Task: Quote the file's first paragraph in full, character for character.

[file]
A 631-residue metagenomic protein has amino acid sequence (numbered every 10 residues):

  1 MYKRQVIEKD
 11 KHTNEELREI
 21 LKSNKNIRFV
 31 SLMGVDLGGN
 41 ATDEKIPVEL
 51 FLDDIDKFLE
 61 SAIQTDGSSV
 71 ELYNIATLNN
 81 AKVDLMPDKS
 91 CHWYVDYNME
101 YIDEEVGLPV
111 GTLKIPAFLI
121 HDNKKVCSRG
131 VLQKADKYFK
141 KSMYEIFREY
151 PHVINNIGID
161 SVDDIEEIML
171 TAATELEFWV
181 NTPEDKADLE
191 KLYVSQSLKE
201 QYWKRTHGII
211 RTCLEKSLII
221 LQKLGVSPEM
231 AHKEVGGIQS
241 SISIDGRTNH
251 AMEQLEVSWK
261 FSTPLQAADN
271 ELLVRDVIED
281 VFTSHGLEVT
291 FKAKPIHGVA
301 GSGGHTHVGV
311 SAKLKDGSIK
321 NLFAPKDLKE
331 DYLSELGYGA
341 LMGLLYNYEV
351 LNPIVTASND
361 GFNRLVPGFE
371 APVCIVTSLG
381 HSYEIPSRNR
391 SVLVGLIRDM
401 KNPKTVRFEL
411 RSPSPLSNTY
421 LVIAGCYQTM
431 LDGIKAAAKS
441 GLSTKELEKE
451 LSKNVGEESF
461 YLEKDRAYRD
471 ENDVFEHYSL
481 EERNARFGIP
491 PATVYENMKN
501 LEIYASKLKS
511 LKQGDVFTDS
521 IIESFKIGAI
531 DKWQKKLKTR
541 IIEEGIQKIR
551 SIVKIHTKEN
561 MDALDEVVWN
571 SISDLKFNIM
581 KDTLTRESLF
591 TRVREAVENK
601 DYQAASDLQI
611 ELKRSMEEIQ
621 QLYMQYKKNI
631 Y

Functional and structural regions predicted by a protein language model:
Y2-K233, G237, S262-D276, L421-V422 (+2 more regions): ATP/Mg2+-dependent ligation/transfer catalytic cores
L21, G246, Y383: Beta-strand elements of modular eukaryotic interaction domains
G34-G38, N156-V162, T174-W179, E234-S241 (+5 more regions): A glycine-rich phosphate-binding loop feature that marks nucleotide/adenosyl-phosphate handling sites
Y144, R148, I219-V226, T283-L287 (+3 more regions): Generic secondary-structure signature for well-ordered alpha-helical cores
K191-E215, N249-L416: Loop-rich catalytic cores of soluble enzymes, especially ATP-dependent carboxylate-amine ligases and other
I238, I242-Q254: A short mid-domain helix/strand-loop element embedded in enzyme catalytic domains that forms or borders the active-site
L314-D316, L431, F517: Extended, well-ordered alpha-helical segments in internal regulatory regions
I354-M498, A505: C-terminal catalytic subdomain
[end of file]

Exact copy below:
A 631-residue metagenomic protein has amino acid sequence (numbered every 10 residues):